But still The Big One had got away!
They got to the hotel at about three o'clock. There was a message for Tracy to call Marc-Ange at the Maison Rouge at Strasbourg. They went up to her room and got through. Tracy said, 'Here he is, Papa, and almost in one piece.' She handed the receiver to Bond.
Marc-Ange said, 'Did you get him?'
'No, damn it. He's in Italy now. At least I think he is. That was the way he went. How did vou get on? It looked fine from down below.'
'Satisfactory. All accounted for.'
'Yes. Gone for good. There was no trace of your man from Zurich. I lost two. Our friend had left a surprise in his filing-cabinet. That accounted for Che-Che. Another one wasn't quick enough. That is all. The trip back was entertaining. I will give you the details tomorrow. I shall travel tonight in my sleeping-car. You know?'
'Yes. By the way, what about the girl friend, Irma?'
'There was no sign of her. Just as well. It would have been difficult to send her away like the others.'
'Yes. Well, thanks, Marc-Ange. And the news from England is also good. See you tomorrow.'
Bond put down the receiver. Tracy had discreetly retired to the bathroom and locked the door. She now called, 'Can I come out?'
'Two minutes, darling.' Bond got on to Station M. His call was expected. He arranged to visit the Head of Station, a man he knew slightly called Lieutenant-Commander Savage, in an hour's time. He released Tracy and they made plans for the evening, then he went along to his room.
His suitcase had been unpacked and there was a bowl of crocuses beside his bed. Bond smiled, picked up the bowl, and placed it firmly on the window-sill. Then he had a quick shower, complicated by having to keep his dressings dry, changed out of his stinking ski clothes into the warmer of the two dark-blue suits he had brought with him, sat down at the writing-desk, and jotted down the headings of what he would have to put on the teleprinter to M. Then he put on his dark-blue raincoat and went down into the street and along to the Odeons Platz.
(If he had not been thinking of other things, he might have noticed the woman on the other side of the street, a squat, toad-like figure in a frowsty dark-green Loden cloak, who gave a start of surprise when she saw him sauntering along, hustled across the street through the traffic, and got on his tail. She was expert at what she was doing, and, when he went into the newish apartment house on the Odeons Platz, she didn't go near the door to verify the address, but waited on the far side of the square until he came out. Then she tailed him back to the Vier Jahreszeiten, took a taxi back to her flat, and put in a long-distance call to the Metropole Hotel on Lake Como.)
Bond went up to his room. On the writing-desk an impressive array of dressings and medicaments had been laid out. He got on to Tracy and said, 'What the hell is this? Have you got a pass-key or something?'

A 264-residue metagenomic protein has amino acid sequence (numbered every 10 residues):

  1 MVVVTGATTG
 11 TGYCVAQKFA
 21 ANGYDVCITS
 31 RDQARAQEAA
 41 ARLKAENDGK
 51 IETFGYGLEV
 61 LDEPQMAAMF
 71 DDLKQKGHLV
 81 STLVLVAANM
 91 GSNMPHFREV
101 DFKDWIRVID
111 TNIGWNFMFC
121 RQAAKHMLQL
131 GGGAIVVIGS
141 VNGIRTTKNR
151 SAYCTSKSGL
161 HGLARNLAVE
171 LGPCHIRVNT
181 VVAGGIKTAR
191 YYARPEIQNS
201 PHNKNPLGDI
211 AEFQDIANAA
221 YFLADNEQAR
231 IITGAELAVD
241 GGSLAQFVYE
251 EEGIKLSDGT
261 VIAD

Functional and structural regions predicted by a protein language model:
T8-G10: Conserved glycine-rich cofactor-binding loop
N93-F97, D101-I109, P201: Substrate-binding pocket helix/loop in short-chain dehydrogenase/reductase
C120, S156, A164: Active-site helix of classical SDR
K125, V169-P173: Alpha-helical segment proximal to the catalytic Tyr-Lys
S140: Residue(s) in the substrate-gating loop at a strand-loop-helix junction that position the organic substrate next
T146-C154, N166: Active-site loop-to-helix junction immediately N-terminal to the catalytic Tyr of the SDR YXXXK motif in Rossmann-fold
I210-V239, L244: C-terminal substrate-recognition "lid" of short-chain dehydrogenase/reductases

She laughed. 'The maid on this floor has become a friend.
She understands people who are in love. Which is more than you do. What do you mean by moving those flowers?'
'They're lovely. I thought they looked prettier by the window and they will get some sun there. Now I'll make a deal. If you'll come along and change my dressings, I'll take you down and buy you a drink. Just one. And three for me. That's the right ratio between men and women. All right?'
'Wilco.' Her receiver went down.
It hurt like hell and Bond couldn't prevent the tears of pain from squeezing out of his eyes. She kissed them away. She looked pale at what she had seen. 'You're sure you oughtn't to see a doctor?"
'I'm just seeing one. You did it beautifully. What worries me is how we're going to make love. In the proper fashion, elbows are rather important for the man.'
'Then we'll do it in an improper fashion. But not tonight, or tomorrow. Only when we're married. Till then I am going to pretend I'm a virgin.' She looked at him seriously. 'I wish I was, James. I am in a way, you know. People can make love without loving.'
'Drinks,' said Bond firmly. 'We've got all the time in the world to talk about love.'
'You are a pig,' she said indignantly. 'We've got so much to talk about and all you think about is drink.'
Bond laughed. He put an arm gingerly round her neck and kissed her long and passionately. He broke away. 'There, that's just the beginning of my conversation. We'll go on with the duller bits in the bar. Then we'll have a wonderful dinner in Walterspiel's and talk about rings and whether we'll sleep in twin beds or one, and whether I've got enough sheets and pillows for two, and other exciting things to do with being married.'
And it was in that way that the evening passed and Bond's head reeled with all the practical feminine problems she raised, in high seriousness, but he was surprised to find that all this nest-building gave him a curious pleasure, a feeling that he had at last come to rest and that life would now be fuller, have more meaning, for having someone to share it with. Togetherness! What a curiously valid cliché it was!
* * *
The next day was occupied with hilarious meals with Marc-Ange, whose giant trailer had come during the night to take up most of the parking space behind the hotel, and with searching the antique shops for an engagement and a wedding ring. The latter was easy, the traditional plain gold band, but Tracy couldn't make up her mind about the engagement ring and finally dispatched Bond to find something he liked himself while she had her last fitting for her 'going-away' dress. Bond hired a taxi, and he and the taxi-man, who had been a Luftwaffe pilot during the war and was proud of it, tore round the town together until, at an antique shop near the Nymphenburg Palace, Bond found what he wanted - a baroque ring in white gold with two diamond hands clasped. It was graceful and simple and the taxi-man was also in favour, so the deal was done and the two men went off to celebrate at the Franziskaner Keller, where they ate mounds of Weisswurst and drank four steins of beer each and swore they wouldn't ever fight each other again. Then, happy with his last bachelor party, Bond returned tipsily to the hotel, avoided being embraced by the taxi-man, and went straight up to Tracy's room and put the ring on her finger.